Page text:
IN the past if a player arrived 15 minutes or more late he was not allowed to bowl until he had been on the field for the length of time he had been off.

Under the new laws there is no leeway. A bowler arriving five minutes late cannot bowl until he has been on the field for the five minutes.

This applies throughout the game if he has to leave the field for any reason.

Take this scenario: the opening bowler bowls his first over and then decides he wants to change his boots.

The other opening bowler completes his over and his colleague at the end of that over is expecting to bowl over number three.

He is not able to do this as he has to be on the field for the number of minutes he was off.

Something similar happened in my game at the weekend when a bowler had to leave the field and upon return was thrown the ball to bowl straightaway, but had to be told he could not.

There is often a discussion as to when a fielder can return to the field of play.

Does he have to wait until the end of the over or can he return immediately?

He can return immediately with the umpire’s permission.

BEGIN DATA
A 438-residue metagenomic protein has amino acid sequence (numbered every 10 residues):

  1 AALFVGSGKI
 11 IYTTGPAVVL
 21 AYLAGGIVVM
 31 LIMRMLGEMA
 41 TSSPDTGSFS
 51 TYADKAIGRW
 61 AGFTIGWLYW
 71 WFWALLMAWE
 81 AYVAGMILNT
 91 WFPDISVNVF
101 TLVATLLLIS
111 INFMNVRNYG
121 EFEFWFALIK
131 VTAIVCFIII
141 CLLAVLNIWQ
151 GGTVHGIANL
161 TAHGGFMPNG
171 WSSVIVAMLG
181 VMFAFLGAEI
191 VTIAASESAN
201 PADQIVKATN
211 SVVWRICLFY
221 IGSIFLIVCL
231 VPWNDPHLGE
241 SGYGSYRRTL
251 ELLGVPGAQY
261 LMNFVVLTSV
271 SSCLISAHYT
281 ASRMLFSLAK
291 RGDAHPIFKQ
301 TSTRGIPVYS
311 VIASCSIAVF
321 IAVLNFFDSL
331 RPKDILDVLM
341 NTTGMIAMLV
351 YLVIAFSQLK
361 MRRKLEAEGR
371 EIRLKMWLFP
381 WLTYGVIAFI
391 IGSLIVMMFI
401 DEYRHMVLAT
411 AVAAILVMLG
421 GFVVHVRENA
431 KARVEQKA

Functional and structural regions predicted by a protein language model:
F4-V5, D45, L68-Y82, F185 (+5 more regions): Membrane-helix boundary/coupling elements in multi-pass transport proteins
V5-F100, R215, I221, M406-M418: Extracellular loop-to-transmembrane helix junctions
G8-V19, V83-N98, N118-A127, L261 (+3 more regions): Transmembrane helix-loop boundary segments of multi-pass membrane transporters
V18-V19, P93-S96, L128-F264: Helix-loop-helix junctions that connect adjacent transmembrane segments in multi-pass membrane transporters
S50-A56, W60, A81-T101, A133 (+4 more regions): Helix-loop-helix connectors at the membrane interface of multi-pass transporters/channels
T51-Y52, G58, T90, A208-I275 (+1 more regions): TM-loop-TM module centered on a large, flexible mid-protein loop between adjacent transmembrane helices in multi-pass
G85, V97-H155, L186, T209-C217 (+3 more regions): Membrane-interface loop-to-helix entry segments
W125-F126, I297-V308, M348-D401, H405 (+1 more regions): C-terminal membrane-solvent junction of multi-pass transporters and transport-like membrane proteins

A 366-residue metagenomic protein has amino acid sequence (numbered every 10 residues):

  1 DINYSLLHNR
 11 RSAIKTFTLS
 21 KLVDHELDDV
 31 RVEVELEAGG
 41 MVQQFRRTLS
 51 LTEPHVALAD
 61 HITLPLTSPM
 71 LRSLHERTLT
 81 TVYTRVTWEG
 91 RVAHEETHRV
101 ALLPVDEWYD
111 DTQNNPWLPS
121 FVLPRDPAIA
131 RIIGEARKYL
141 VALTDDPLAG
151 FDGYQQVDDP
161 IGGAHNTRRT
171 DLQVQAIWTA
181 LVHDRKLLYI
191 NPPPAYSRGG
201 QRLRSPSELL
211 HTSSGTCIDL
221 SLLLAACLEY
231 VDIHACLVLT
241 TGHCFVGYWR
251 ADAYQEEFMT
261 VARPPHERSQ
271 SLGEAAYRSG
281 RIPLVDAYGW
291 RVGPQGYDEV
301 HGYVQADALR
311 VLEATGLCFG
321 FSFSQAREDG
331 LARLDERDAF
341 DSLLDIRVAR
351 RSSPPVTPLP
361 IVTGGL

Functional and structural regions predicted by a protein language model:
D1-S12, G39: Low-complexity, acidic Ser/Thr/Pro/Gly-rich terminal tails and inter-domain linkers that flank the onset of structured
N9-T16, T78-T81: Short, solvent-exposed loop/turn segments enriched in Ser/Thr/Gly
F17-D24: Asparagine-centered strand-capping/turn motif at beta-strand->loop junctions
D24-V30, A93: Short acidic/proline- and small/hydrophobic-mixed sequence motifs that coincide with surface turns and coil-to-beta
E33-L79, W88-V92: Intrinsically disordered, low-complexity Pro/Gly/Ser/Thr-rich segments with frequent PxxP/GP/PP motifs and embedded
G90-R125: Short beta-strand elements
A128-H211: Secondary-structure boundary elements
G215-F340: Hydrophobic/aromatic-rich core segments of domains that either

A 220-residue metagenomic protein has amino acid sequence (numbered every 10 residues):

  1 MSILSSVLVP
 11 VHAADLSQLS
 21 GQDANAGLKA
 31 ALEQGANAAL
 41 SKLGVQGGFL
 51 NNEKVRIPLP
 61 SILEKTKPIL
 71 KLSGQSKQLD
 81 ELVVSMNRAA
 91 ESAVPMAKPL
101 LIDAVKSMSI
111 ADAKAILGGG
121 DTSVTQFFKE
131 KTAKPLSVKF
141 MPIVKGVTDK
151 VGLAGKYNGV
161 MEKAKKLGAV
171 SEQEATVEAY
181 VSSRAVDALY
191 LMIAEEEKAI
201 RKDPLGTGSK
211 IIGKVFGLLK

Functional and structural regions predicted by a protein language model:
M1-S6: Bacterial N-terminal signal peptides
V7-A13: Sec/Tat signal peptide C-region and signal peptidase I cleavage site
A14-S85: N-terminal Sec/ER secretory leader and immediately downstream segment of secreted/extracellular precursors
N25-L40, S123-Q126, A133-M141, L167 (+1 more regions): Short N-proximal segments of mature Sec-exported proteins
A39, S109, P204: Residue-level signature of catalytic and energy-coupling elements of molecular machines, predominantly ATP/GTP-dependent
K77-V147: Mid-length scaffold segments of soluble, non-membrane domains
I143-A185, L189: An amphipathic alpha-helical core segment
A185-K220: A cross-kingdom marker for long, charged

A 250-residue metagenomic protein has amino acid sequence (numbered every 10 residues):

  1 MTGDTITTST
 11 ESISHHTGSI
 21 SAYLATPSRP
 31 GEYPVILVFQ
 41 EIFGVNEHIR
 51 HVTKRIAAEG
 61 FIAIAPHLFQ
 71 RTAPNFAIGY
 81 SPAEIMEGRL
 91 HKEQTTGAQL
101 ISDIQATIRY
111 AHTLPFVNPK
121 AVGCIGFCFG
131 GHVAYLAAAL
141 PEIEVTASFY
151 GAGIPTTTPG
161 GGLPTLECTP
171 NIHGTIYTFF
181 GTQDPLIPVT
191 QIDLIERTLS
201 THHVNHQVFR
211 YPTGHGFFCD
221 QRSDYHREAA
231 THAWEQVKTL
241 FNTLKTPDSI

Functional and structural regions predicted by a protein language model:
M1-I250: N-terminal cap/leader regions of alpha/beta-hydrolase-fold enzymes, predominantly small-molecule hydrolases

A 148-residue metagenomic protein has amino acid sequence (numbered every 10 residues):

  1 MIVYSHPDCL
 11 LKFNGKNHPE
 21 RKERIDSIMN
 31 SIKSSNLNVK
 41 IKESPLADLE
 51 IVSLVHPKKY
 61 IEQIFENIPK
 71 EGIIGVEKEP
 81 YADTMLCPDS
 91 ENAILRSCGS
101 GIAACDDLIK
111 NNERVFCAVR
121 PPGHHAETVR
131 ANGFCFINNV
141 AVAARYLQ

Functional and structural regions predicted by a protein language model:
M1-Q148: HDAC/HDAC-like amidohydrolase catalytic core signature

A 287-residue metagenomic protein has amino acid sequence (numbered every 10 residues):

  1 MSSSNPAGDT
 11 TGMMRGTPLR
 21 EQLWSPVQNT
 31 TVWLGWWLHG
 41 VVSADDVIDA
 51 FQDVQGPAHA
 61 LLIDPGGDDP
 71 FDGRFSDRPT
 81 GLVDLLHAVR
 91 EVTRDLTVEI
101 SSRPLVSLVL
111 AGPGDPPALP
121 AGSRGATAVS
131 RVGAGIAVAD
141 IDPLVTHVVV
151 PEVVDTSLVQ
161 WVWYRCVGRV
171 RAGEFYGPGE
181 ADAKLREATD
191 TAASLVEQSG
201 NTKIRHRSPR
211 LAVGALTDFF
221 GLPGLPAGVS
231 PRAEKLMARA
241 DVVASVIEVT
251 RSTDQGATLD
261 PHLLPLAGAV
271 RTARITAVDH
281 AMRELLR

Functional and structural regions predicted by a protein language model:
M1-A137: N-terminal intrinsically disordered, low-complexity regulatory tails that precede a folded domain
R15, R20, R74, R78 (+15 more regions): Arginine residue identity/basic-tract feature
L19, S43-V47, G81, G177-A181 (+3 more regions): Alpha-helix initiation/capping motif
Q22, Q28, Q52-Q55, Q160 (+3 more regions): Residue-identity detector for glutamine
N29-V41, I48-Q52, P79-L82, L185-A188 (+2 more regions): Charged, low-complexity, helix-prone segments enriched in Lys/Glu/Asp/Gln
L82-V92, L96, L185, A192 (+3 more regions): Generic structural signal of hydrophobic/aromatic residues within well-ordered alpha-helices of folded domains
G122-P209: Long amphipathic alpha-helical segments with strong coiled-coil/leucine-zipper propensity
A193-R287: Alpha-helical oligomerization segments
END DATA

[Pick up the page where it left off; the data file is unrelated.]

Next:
It’s important the fielding side is back up to 11 players as soon as possible.

If the umpire is not notified of his return and he then fields the ball, it will result in five penalty runs being awarded to the batting side as well as any runs the batsmen scores off that ball.

The problems arise if a fielder just goes off without informing the umpire.

This seems to becoming more prevalent. A player does not have to ask permission to leave the field but has to inform the umpire he is going.

An umpire will then note the time he goes and needs to know the reason he is going.

This weekend was in stark contrast to the Bank holiday weather where plenty of drinks were needed.

An umpire can agree before the start of play to have two sets of drinks during the innings. Batting in heat in helmets can lead to dehydration so an umpire will allow batsmen to take on extra water if he needs it.

However it is expected for them to notify their colleagues in the pavilion that they require a drink and it should be brought on at the end of an over, not during an over unless a wicket falls to save a bit of time.